No. 5: The Rule of Practice
If you want to do well on anything, a sport, a game,
or whatever, you practice. Similarly, if you want to do well on my
exams, you practice. Sounds simple. The question is, though, what do
you practice? You practice whatever it is you're going to have to do
on the exam.
In my courses, I emphasize memorizing the basic facts,
structures, events, and principles, and using them to apply what you're memorized,
usually when I've manipulated or changed some aspect, or in a completely
new situation. You could memorize everything in my lectures and the
book, and still fail the exams. You have to both remember the important things
and apply them to new situations. Either one alone is not going to
help you much.
So to do well, you need to practice recalling what you've memorized,
you need to be able to apply that knowledge to something new.
For the memorizing, I prefer the 'folded list' [Instructions
for Folded Lists as a pdf file] method. There are other methods
that I don't personally like as well, but that might work for you.
OPTIONAL EXAMPLE--Imagine that you're a student in a course
of mine, and I tell you that you're going to have a test on basketball next
Monday. So, you go home and memorize the rules and strategy of basketball.
Then on Monday you arrive ready for the test, and I hand you a basketball.
Your test, I say is a game of basketball. How well will you do? Sure,
the rules and strategy are certainly important, but if you've never practiced
basketball, you're going to fail.
In my classes, virtually every question makes you take something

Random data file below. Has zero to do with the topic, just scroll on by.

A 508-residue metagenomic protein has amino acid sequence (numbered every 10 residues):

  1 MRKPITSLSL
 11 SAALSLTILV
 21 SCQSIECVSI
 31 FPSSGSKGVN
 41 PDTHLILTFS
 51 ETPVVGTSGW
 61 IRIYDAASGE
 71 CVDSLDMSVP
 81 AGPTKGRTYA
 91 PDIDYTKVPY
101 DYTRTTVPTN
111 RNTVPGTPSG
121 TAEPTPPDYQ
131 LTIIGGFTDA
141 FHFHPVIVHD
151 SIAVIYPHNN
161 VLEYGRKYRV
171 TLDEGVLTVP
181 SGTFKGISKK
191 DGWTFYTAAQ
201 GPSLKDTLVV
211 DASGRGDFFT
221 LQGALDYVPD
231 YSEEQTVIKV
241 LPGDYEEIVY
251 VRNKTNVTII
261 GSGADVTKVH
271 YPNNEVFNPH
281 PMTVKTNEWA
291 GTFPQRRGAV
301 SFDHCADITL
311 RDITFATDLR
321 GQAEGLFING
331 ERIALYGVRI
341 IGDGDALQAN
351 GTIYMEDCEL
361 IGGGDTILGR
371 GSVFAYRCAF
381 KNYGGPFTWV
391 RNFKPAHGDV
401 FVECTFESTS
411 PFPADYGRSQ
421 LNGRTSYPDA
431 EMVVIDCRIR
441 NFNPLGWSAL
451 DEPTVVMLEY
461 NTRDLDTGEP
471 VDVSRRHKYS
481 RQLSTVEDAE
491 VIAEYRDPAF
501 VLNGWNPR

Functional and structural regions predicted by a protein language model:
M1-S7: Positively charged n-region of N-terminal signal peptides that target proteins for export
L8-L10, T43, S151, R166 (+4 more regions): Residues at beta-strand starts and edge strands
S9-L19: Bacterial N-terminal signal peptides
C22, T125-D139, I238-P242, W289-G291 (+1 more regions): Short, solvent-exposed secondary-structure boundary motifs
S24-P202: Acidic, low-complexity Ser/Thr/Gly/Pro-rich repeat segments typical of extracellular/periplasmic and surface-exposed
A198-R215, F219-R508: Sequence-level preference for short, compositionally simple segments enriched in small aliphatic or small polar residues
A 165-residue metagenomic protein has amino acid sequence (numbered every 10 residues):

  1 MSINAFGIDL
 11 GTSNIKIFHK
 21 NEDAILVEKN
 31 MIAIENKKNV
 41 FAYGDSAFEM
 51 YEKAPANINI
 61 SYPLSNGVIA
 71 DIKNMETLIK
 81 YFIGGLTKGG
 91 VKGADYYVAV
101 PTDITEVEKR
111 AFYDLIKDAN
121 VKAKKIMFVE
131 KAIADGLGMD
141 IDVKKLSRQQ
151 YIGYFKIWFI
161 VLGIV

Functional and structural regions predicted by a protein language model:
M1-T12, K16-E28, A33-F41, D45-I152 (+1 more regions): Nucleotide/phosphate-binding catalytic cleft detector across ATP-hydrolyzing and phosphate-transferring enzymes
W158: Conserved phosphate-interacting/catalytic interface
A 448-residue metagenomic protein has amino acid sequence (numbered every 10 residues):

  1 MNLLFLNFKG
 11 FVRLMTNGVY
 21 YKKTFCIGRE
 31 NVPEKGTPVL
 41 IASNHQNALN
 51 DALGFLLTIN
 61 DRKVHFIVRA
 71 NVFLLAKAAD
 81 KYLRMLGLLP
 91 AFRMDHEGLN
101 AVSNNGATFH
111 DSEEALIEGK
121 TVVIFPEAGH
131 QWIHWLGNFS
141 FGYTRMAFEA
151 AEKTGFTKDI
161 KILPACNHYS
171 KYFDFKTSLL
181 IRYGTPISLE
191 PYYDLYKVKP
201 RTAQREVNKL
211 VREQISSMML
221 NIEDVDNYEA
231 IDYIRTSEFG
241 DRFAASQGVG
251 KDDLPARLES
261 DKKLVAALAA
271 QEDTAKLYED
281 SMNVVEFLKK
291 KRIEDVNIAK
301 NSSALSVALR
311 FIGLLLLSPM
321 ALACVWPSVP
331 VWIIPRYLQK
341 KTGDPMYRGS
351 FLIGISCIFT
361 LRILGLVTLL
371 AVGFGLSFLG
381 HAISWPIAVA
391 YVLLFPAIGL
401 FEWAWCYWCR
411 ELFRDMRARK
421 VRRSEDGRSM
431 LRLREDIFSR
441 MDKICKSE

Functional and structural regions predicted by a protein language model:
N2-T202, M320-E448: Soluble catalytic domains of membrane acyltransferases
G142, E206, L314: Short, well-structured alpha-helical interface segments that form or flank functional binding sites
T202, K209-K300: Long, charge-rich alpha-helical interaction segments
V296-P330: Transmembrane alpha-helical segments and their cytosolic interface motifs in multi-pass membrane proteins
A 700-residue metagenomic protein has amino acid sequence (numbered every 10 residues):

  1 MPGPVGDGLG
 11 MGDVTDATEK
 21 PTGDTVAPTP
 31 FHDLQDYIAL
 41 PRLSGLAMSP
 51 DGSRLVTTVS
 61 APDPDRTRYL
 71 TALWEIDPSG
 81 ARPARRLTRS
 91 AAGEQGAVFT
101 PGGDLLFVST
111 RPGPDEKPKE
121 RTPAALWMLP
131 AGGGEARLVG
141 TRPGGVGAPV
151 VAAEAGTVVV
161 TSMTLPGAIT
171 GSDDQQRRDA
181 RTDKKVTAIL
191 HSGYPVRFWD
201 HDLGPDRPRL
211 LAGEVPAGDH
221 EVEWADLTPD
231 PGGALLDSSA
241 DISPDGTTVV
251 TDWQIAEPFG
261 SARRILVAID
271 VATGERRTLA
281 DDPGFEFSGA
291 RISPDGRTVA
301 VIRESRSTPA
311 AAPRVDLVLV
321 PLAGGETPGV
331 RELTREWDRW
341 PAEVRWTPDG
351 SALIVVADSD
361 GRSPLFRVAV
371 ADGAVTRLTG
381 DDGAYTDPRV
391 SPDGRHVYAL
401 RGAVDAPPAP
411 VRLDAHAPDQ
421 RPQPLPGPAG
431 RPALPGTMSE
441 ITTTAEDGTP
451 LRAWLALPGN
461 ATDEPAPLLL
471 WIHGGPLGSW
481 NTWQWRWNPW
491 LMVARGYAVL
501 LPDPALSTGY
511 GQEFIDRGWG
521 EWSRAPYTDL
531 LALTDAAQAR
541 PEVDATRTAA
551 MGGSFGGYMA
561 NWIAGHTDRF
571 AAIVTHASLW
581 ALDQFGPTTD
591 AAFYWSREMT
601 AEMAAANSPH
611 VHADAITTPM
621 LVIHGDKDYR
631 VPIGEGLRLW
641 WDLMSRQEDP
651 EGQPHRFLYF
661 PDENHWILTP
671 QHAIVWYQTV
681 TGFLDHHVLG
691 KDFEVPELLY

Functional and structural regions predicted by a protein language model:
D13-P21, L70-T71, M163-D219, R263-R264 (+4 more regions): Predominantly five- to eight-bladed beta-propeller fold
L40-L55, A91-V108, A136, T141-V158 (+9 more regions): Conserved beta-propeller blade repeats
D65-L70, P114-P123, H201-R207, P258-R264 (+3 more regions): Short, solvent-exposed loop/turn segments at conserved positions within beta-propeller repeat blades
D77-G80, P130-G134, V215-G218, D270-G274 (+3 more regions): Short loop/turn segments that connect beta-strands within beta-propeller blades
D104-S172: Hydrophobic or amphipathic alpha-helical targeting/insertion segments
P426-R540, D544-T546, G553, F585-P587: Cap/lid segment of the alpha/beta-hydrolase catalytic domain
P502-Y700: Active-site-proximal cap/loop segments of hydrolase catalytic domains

you've memorized and asks you to transfer it to something new. A typical
question mentions some structure, event, or principle, and then tells you
that something is changed, or that you're in some new situation. For
an answer, you have to predict what would or would not happen. I would
never ask you simply for a definition of DNA or a gene. Instead, I
might ask you to predict what would happen to your cells if your body had
too little of one of the four nitrogenous bases, or if a gene duplication
had given you an extra copy of some gene.
You may THINK that you can answer these questions just because
you've memorized the material. And you may THINK that in our hypothetical
basketball game that you could easily shoot a basket. You might even
be right, if you had unlimited time to think or shoot. However, you'll
probably have only a minute or two for each exam question, and in a game
you'll get only one shot at a time (if you're lucky!). If you've practiced
well, that's enough time. If not, you'll run out of chances.
So, find out what you'll need to do on the exams, and
practice those skills. Practice THOSE skills, not just what's easy
to Seven Rules for Learning]
Last updated 12/1/2009
College of William and
Mary, Department of Biology